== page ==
What is Insurance?
Insurance is a means to manage loss through which responsibility for a risk is transferred to another party in exchange for payment before the loss. Insurance premiums are based on the insurers pooling of similar risks, occurrences that can be estimated using statistical modeling (actuarial analysis). An insurance company earns revenue from premiums, as well as the investment of those premiums. Insurance can be purchased by individuals for life, health, property and liability losses. Businesses purchase insurance to cover liability, property, business and executive health and life risks, though other specific policies purchased depend on the risks faced by the particular business. Insurance can be purchased directly from a company, through captive agents working for a single firm or through independent agents who sell products from multiple insurance providers.
A typical insurance company, regardless of type or size, is composed of several common sub-functions, or teams, that work together to provide individual and/or commercial clients with insurance coverage and, in some cases, investment products and services. Browse our Insurance organization chart page to learn about the roles and responsibilities of each major function. Then, download our org chart template (PDF, Visio, PPT) to further understand the insurance organizational structure, and support improvement efforts within insurance operations.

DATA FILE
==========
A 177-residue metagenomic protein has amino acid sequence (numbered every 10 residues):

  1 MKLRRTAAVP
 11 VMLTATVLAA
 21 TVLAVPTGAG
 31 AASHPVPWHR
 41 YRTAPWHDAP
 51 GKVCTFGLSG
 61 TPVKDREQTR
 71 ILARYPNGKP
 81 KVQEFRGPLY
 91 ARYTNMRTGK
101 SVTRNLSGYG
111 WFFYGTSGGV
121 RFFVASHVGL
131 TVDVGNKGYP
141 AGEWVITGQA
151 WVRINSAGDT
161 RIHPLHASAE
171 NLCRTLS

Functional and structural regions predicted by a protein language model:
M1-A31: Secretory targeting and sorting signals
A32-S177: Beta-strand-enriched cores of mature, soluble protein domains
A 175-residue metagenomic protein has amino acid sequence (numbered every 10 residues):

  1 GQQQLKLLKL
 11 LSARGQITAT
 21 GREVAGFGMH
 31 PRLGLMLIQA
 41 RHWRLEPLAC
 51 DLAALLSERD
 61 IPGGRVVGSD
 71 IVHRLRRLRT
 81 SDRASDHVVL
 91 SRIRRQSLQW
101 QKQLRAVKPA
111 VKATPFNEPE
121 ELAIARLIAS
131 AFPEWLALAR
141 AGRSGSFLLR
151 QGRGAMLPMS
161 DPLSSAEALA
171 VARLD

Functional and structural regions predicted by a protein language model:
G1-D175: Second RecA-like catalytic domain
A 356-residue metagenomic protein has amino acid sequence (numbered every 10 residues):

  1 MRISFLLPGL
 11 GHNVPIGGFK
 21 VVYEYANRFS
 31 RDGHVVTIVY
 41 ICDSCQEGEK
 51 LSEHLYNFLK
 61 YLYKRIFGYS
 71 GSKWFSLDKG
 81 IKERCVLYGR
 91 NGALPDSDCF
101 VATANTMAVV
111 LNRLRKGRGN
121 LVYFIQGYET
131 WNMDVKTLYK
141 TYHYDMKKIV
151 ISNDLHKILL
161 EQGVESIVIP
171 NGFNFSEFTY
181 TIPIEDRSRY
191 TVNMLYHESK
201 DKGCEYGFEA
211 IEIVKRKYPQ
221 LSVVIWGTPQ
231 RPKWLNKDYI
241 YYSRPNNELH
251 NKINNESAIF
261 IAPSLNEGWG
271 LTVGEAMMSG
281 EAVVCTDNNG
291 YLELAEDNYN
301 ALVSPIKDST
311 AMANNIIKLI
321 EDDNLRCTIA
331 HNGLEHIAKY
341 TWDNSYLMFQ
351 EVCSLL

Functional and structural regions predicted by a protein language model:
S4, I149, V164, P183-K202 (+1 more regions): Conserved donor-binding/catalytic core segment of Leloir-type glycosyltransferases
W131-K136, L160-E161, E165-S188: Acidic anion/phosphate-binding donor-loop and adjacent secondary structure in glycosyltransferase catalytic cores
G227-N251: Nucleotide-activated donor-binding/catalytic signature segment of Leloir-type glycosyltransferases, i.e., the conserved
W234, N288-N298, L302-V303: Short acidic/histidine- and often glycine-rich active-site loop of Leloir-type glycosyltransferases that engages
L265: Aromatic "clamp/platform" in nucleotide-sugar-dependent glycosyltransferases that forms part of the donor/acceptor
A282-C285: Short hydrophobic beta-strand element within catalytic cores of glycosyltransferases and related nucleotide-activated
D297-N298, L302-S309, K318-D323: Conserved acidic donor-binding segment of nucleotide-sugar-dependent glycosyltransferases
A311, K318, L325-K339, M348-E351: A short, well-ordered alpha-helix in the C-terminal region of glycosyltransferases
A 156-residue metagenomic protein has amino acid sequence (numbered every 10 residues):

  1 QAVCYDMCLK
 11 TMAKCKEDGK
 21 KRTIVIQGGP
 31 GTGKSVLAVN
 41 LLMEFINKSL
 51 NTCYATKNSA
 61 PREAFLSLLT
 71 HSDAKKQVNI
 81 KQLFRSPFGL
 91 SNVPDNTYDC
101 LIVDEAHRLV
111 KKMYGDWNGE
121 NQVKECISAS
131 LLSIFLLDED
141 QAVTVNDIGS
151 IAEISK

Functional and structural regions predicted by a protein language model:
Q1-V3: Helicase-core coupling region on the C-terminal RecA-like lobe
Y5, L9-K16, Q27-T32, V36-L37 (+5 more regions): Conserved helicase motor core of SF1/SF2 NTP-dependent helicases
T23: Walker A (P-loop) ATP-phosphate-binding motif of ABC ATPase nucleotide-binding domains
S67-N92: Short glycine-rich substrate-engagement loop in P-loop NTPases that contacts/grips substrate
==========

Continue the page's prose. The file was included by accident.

Check out our insurance best practices page to view selected descriptions of work methods that have been proven to produce better results (as compared to other, similar methods). Want more? Download our Insurance best practices guide, which provides a healthy selection of valuable best practices that can be incorporated to improve insurance operations. There might not be only one "best" way to perform every task. However, there is always a "better" way.